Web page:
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In May 2013, immediately following VentureScape, the NVCA gathered together seven veteran venture investors for a frank discussion about the challenges and opportunities of managing a venture capital firm today.  Sponsored by Wilson Sonsini Goodrich & Rosati , the roundtable discussion covered topics such as the right skill set for managing partners, mentoring, culture, time management, succession planning, LP relations, and decision making.

We captured the conversation, transcribed it, and today present to you a summary of the discussion that took place among:

Norm Fogelsong, Institutional Venture Partners
Diana Frazier, FLAG Capital Management (moderator)
Joe Horowitz, Jafco Ventures
Dick Kramlich, New Enterprise Associates
Bob Latta, Wilson Sonsini Goodrich & Rosati
Terry McGuire, Polaris Partners
Ray Rothrock, Venrock
Craig Taylor, Alloy Ventures

You will find that the document is a quick read with many insights.  Our hope is that this piece benefits both current managing partners as well as general partners who aspire to join their ranks.  You can download Managing a VC Firm here.  Please enjoy it with our compliments.

 

03

Sep

2013

Day 1 at NVCA PDF Print E-mail

Bobby Franklin

Written by Bobby Franklin   
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Dear Members and Friends of NVCA:

As you all return from what has hopefully been a productive and rejuvenating summer, so too do we at the NVCA, with a robust and exciting agenda for the coming weeks and months.  Today, the staff and I are gathered in Washington D.C. discussing our top priorities and strategies in the areas of policy, research, communications and membership.  Today is officially my first day as President and CEO of the association, and I couldn’t be more enthusiastic about the promise that lies ahead.  It is a privilege to lead an organization comprised of individuals and firms that fuel the innovation economy, drive job creation and company growth, and change the way in which we live and work for the better.  Ours is a story worth telling – here in Washington D.C. – and across the country and I am looking forward to sharing that narrative with critical stakeholders and influencers who matter to the future of our ecosystem.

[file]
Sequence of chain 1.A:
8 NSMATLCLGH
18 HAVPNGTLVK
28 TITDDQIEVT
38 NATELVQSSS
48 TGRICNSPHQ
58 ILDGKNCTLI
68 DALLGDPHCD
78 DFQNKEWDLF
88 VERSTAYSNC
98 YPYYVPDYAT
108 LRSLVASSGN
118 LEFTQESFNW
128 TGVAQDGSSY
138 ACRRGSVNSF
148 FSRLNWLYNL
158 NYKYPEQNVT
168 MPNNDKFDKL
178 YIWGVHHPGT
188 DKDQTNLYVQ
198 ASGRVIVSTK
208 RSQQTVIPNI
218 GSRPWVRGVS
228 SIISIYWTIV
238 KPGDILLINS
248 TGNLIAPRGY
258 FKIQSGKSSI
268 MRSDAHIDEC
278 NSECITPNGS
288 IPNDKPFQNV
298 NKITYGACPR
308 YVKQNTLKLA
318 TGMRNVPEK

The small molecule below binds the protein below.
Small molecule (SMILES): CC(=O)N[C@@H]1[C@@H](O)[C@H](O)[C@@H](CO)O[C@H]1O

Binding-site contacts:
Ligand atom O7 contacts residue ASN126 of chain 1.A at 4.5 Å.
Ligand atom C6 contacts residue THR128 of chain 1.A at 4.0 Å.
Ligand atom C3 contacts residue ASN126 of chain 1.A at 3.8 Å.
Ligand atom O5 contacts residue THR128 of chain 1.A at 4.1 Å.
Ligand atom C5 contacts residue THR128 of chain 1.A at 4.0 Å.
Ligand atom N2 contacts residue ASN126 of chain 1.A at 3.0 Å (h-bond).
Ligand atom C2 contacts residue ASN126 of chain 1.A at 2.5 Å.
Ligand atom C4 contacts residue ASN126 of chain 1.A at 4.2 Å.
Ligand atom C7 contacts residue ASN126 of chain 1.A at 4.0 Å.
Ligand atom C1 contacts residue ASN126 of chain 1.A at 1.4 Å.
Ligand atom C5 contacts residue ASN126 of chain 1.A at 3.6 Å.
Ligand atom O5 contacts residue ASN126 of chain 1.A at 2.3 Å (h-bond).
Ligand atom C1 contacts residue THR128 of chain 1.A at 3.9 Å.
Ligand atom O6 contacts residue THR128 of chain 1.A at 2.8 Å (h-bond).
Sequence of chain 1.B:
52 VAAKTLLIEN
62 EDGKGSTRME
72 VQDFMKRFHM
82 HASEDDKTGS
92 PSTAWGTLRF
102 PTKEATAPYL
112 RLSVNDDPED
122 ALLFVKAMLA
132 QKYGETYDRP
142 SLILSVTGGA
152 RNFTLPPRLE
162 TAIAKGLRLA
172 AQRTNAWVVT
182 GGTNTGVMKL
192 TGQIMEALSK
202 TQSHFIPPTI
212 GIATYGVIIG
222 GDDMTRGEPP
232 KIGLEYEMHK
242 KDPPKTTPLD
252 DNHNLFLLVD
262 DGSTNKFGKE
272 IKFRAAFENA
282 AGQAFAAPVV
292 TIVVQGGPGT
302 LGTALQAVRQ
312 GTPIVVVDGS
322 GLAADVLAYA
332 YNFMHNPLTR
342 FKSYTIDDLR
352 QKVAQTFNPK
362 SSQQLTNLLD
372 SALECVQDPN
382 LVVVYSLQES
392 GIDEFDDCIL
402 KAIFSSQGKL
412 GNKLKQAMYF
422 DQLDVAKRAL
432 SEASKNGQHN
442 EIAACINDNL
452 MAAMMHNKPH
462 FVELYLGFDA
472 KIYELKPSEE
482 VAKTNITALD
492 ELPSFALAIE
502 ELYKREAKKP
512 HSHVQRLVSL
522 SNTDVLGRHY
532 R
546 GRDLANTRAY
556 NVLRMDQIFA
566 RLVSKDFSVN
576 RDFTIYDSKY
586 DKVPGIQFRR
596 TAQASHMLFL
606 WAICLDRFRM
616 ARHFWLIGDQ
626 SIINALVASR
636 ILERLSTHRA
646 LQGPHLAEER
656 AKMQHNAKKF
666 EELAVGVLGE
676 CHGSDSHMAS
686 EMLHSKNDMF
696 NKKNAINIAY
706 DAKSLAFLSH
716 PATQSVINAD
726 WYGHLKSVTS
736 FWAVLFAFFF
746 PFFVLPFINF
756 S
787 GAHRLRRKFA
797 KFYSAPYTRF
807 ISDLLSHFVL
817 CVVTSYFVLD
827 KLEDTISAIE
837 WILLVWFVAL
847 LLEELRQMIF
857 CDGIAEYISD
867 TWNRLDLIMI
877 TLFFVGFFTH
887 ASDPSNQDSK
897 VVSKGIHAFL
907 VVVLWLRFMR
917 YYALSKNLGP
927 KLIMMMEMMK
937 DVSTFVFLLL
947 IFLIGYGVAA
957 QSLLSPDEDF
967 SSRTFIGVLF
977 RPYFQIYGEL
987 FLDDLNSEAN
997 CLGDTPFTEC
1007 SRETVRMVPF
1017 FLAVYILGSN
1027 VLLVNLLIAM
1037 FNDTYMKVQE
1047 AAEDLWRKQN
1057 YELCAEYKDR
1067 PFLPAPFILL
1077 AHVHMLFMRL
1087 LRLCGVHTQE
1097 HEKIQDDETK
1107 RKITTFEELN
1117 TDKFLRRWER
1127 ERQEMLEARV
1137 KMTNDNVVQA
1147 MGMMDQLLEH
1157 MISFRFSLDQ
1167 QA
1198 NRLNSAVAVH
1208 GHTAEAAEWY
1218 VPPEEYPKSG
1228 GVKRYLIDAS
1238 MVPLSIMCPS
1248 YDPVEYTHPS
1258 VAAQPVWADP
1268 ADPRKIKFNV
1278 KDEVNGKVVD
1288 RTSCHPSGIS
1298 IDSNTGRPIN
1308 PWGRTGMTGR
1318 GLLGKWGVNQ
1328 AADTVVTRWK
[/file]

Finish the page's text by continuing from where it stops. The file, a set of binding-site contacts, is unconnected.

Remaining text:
So what can you expect from me?

In my previous position with CTIA -The Wireless Association®, we had a motto which was simply, “Listen, Learn, and then Lead.”  My first 90 days as NVCA President and CEO will be committed to hearing from members, staff and other industry participants regarding the most pressing challenges and opportunities for your firms and portfolio companies – some of which I am already very much aware of and others I have yet to learn.  I hope to meet many of you in person as I begin to attend events across the country and immerse myself in the industry.  I will be working closely with NVCA President Emeritus Mark Heesen, our Board of Directors, and the very capable NVCA staff in setting a course for the coming year.  And I encourage you to reach out to me and share your thoughts and concerns about the future of the NVCA and the venture capital industry.

As always, there is much work to be done but I am confident we are building on a very solid foundation which would not have been formed without the support of our members.  Please expect to hear from me often – and I hope I can count on you to do the same.